What lighting gear to buy?



Recently a reader from the UK emailed me about what lighting gear to buy to get the kinds of images I post on the blog.  After recovering from the shock (you mean, people actually READ this blog?!?!?), I started writing my reply and thought it might be a good subject for a blog post as well.  Here's my response:

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Thank you for the compliment.  To be honest, I'm still learning a lot of these things myself - I'm not even close to being able to do any workshops of my own yet.

The Canon 5D mk II is an excellent camera to work with, and I've heard good things about the 50mm 1.2L as well (that's probably the next lens I'll buy the next time I visit Tokyo).

It's difficult to answer your question about what to get for lighting equipment because each photo session I do is different.  Sometimes I'll use just natural light.  Sometimes I'll use a reflector. Sometimes it's one strobe and an umbrella.  
Sometimes I get crazy and try 6 strobes with Octodomes, softboxes, gels, fans, etc.  

I seriously need to have my head examined. ;-)

My best advice for you is something I learned from one of my instructors when I was first starting out:

DON'T go out and buy a whole bunch of lights and accessories at first.

Start small.  Start with just one light.  Just one.  Only one.  ONE LIGHT.

I started out with a single Canon 550EX on a light stand and an ST-E2 transmitter so that I could fire the flash off-camera.
  
Use that light every chance you get. Learn what you can and cannot do with that one light in different situations.  

Two good resources to study when learning how to use lights are: http://zackarias.com/blog/ and http://www.strobist.blogspot.com/.
Zack Arias has a whole workshop devoted to using just one light. You would be surprised at what you can actually do with just one light.  

Once you are comfortable with and know everything about that one light, and if you feel like you want to get a modifier for it, then get one modifier.  Just one.  Only one.  The first thing I bought was a single white shoot thru umbrella.

Just get one modifier, then do the same thing - learn everything you can do with that one flash and one light modifier.  For a lot of people, that may be enough. Also, remember that when you are using that light outdoors, you actually have 2 lights at your disposal.  The sun is a light source, and you can use it as a main light, fill light, hair light, whatever, depending on how you use it in conjunction with your strobe.

If you choose to go ahead and buy more gear in the future, it doesn't matter if it's a new light or light modifier or lens or camera body or whatever, always follow the same rule - get just 1 thing at a time, use the heck out of it and get comfortable using it. 
Truly understand everything you can do with that one piece of gear before you even THINK of purchasing the next thing.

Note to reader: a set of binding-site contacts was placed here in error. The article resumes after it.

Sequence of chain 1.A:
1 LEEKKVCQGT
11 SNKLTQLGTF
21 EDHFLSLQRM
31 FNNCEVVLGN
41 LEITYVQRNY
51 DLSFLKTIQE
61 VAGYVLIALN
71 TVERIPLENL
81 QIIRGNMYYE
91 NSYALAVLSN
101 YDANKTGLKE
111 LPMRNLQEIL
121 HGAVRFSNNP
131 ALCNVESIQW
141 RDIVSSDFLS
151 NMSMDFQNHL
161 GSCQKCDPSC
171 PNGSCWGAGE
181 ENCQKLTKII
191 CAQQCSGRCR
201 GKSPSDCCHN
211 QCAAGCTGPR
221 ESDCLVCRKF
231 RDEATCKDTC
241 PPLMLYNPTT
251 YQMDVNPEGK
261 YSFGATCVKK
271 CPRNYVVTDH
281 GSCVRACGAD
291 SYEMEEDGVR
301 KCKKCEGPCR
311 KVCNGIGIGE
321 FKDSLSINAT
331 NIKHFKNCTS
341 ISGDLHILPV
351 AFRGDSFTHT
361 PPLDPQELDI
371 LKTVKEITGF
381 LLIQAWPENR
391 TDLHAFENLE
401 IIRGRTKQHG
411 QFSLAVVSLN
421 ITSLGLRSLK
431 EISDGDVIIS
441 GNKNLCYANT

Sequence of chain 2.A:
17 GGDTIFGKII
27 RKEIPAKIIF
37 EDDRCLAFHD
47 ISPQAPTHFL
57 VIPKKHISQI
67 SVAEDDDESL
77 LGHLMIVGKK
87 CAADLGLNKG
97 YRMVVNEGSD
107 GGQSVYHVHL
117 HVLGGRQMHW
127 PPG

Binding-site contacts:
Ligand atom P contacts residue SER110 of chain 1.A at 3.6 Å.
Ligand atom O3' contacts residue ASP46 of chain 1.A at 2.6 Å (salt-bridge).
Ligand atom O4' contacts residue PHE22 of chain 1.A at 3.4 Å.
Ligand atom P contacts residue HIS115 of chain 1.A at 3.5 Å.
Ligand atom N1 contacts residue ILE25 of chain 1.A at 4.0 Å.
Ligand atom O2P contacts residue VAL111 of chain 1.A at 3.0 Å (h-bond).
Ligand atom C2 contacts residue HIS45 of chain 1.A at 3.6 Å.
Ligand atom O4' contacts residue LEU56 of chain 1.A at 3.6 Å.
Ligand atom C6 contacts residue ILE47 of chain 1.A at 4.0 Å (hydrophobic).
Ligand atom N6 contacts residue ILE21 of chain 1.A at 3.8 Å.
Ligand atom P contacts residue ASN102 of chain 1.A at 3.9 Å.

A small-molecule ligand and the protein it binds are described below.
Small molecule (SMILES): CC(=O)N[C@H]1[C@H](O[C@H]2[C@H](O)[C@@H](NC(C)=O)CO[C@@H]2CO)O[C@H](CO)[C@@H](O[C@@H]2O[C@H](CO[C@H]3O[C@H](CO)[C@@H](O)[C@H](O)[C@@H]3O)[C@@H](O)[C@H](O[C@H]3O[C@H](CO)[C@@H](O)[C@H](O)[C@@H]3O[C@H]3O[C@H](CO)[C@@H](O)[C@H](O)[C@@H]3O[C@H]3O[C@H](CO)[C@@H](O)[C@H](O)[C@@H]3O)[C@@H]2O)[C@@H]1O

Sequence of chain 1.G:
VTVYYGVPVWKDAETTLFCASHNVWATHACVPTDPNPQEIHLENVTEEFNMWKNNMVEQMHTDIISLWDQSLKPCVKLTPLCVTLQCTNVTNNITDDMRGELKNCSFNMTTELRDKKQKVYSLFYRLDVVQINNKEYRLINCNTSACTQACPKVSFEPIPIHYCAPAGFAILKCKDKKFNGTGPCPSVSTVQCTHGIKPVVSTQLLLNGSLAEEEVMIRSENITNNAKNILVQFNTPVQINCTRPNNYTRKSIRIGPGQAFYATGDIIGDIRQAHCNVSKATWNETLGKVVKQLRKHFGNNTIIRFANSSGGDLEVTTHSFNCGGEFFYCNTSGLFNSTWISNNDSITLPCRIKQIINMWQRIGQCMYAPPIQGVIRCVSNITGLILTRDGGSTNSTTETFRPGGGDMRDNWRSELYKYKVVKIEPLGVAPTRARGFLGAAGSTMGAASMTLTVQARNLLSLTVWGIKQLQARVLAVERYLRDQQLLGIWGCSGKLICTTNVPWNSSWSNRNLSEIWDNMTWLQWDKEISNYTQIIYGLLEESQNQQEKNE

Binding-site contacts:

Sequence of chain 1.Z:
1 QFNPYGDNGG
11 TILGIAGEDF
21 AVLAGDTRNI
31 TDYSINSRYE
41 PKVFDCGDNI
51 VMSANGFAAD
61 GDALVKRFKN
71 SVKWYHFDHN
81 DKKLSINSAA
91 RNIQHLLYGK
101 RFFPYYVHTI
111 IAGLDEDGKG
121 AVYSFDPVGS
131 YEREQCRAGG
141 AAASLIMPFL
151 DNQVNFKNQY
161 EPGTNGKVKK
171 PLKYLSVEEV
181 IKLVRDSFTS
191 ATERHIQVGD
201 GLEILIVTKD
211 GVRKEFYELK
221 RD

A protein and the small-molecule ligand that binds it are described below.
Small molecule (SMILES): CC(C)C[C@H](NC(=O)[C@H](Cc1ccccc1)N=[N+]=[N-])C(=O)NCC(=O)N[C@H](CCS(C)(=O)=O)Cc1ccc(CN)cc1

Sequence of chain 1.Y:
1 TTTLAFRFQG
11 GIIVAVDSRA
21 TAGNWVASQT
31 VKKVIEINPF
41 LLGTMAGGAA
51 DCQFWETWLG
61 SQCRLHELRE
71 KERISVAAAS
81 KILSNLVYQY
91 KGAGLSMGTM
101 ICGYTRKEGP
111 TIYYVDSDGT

Having a lot of lighting gear is nice but the more you have, the more there is to lug around to location, and the more tired you will be from setting it all up.  Lately I've been trying to reduce the amount of stuff I have to lug around.

For example, when I travel to Japan and want to do a model shoot, I'll take just 2 speedlights, 2 lightstands, 2 shoot thru umbrellas, and radio triggers for the speedlights.  That will usually get me through about 80-90% of what I want to shoot.

Sure it's nice to look at other people's work and say  "I wish I could do that, but I don't have all that lighting gear", but my advice to you is to find your own style, your own "look".  Learn what you can do with what you already have, or what is around you.  You may find that you don't need a lot of gear to achieve "Your Look".

There are many photographers that can do a lot without having to rely on a whole bunch of gear.  Some of the best ones don't even use any strobes at all, they just utilize the natural light around them.

Hope that this helps in some small way. Whenever I blog about a photoshoot, I always try to post what setup we used for lighting, but sometimes I forget to do that.  

If you ever want to know how we did a particular shot, please don't hesitate to use the comment section on the blog to ask questions.  I may not be able to respond right away, but I will always try to answer when I can.

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To all of you that take the time to read this blog, thank you very very VERY much.  I'm flattered that you would do so.  I don't pretend to be an expert in photography or lighting by any means - I make a lot of mistakes and I'll freely admit that I still have a LOT to learn and continue to try to improve at this craft every day.  

I do remember what it was like when I first started out - once in a while I would come across an image that I really liked and when I contacted the photographer to ask questions, I got some real snotty replies. it was like a big secret - "go figure it out yourself".  I realize that many photographers are busy, but come on.  We should all help each other out because we can all learn from each other.

Thankfully, not all photographers are like that.  I've learned a lot from and have been inspired a lot by the masters like Rolando Gomez, David Hobby, Zack Arias, Chase Jarvis, Joe McNally and many more. When I started this blog I decided that though I may never be as successful or as skillful as they are, I am more than happy to share what little I do know. Hopefully something I post might inspire you or you can learn from my mistakes ( I make a lot of those).

As always if anyone ever has questions, please feel free to leave a comment or shoot me an email.  Let me know what subjects you'd like me to cover in the blog.

Mahalo!
Todd